3 Things That Can Hurt Your Career

by - June 30, 2022

Hey Blog Fam

Trust we are all doing great and following hard after all that the Lord has placed in our hearts.

So, today’s post will be on career and my thoughts to fellow career professionals.

Whether you are a young professional or one who is a middle-level manager,  there are certain things I believe we are not expected to do in our professional life. Doing these things might not be bad in themselves, but they do not allow prospective employers to see you as being professional enough to bring on their team.

Without further ado, let's jump right into it... 

1. Lying About Your Reasons For Wanting To Join A Company 

Over the years I have spent in the corporate world, I have seen that when candidates are asked why they intend to leave where they currently work, they mention some reasons that are so far away from the truth.

As a candidate, one thing you should always remember is that your interviewers are human, and they can almost tell when you are saying the truth or telling a lie. Whatever reason you might have for seeking employment in a company, be as truthful as possible. 

Recruiters like your authenticity. And the corporate world is such a small place that if the reason you are leaving your current employment is that you were being told to forcefully resign, and you tell the recruiters that you are leaving because of the salary, there is a thing called workplace verification, your prospective employer might choose to do a background check at your last place of employment even before giving you a letter. 

Let it not be said that you lost out on a good job because you were being deceitful.

2. Changing Jobs Too Often 

This is another red flag that employers of labor are usually wary of. 

When your CV is perused or when you come for an interview, and the recruiter(s) begins to notice that you haven't spent a minimum of one year in the places you claimed to have worked before, it shows that you are not going to be an employee a company can grow with. 

If you change jobs too often, it might stop you from getting hired, as your prospective employers will interpret your changing jobs too often as meaning that you are not one they can build a company with.

Recruiting is a lot of work, and no organization or HR wants to go through all of the stress involved, get a candidate they think is the best fit for the job, only for the candidate to leave in less than six months of being employed. This will take the company back to having a vacant position yet again, and no one loves to keep recruiting, undergo training and induction, only for the employee to leave, so once they see you are not a person who stays in a company for too long, minimum of 2-3 years, it's likely you might not be considered to be hired.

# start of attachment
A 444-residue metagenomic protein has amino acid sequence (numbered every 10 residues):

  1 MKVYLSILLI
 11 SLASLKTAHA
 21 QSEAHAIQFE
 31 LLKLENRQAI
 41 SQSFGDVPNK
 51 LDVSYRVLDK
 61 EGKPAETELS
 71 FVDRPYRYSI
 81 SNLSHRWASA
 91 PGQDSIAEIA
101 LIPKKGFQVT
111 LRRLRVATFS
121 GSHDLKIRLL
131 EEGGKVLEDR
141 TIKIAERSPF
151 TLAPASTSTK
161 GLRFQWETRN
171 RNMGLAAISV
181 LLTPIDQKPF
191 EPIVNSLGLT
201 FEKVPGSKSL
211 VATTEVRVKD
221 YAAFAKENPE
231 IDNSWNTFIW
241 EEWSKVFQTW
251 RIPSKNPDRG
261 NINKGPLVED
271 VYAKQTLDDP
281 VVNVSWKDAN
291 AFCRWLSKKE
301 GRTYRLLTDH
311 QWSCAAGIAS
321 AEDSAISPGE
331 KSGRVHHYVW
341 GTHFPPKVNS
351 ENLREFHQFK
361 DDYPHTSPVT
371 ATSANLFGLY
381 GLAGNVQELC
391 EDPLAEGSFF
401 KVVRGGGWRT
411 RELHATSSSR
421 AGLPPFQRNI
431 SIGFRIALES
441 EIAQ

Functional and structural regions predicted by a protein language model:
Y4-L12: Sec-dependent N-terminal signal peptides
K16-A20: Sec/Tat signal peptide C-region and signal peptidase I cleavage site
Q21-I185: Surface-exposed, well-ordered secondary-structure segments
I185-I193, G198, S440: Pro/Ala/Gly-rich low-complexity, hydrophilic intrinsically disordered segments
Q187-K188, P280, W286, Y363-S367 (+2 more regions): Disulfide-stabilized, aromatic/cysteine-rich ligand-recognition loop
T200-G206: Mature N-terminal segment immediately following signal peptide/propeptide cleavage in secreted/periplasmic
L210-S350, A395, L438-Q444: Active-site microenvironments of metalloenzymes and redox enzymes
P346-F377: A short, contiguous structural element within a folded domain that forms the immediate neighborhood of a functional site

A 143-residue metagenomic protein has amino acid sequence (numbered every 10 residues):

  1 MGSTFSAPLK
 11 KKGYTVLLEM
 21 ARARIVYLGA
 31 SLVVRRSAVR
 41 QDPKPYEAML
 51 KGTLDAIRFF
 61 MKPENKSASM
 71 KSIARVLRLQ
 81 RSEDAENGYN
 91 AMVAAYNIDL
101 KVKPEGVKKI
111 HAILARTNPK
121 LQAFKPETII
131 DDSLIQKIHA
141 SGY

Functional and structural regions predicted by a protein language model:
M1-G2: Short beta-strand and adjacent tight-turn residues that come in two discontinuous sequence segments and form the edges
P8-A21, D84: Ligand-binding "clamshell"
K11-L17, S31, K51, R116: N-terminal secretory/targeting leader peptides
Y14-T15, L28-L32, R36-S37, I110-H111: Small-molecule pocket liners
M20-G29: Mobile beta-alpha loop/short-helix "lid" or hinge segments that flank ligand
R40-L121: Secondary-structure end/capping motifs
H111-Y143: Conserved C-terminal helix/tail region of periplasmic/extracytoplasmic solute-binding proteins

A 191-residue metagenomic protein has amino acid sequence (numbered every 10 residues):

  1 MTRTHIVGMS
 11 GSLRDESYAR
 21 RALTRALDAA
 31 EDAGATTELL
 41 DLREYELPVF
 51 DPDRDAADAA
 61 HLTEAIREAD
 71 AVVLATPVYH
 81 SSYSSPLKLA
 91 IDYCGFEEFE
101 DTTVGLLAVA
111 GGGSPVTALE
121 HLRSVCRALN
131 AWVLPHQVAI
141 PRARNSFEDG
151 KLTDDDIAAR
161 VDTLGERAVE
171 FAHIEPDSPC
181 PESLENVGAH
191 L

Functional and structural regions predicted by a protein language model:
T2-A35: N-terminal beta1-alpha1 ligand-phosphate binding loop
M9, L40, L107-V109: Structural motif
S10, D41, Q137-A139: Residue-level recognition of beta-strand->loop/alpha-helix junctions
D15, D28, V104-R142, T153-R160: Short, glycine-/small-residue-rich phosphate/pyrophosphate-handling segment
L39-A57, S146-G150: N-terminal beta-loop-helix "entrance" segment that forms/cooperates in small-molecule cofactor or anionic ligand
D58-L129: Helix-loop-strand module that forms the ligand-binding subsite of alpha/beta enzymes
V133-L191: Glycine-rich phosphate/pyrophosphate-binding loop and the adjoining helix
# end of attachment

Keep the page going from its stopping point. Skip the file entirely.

Exiting within a short time frame might not be a lot for the employee, but for the recruiter and the organization, it is a lot of work, and no one wants to do that too often, so rather than hiring a candidate who has a track record of always quitting, most employers will go with a candidate who is more stable and they believe they can grow with.

As a candidate, you might have solid reasons why you don't stay too long at a job, maybe the culture at the workplace isn't something you are comfortable with, or you feel that there are many politics at play and hence your reason for leaving. You can exit within six months of employment under extreme circumstances, but do not allow that to be the norm. 

To guard against exiting jobs too often, ensure that before accepting any job offer, make sure you are certain that you are making the right decision.  

3. Agreeing To Resume A New Job ASAP

This is another thing you might have been doing wrong. 

If you currently have a job as at the time when you went for an interview, when asked when you will be ready to resume, resists the urge to say as soon as you get the offer letter. This spells danger to your prospective employer. 

Under normal circumstances, when you are employed to work in an organization, when you are about to exit that organization, there are policies that you have to abide by. In some companies, it is two weeks' notice, in other firms, it is one month notice in lieu of one month's salary. 

So, when you tell a prospective employer that you are open to resuming ASAP, it shows something is wrong with your personal work ethics, and it communicates that you are ready to put your current employers in disarray which comes when you abruptly decide not to go to the office. Any wise prospective employer will most likely not hire that candidate because he has zero work ethic, and a few years down the line when he gets a better offer, he will also leave them without prior notice. 

If you are currently not working, then you can tell your recruiters you are available to resume ASAP, but if you have a job, then tell them you'll be able to resume in two weeks or one month (or whatever your company's policy is) after you have received your offer letter. This shows a loyal staff, and any employer will be willing to hire you if you display this character. 

So, let's go over what has been discussed, professionals don't lie about their reasons for wanting to join a company, don't change jobs too often, and they don't agree to resume a job as soon as possible.

I believe you have been able to learn a thing or two from today's Blog post.

There is so much light***

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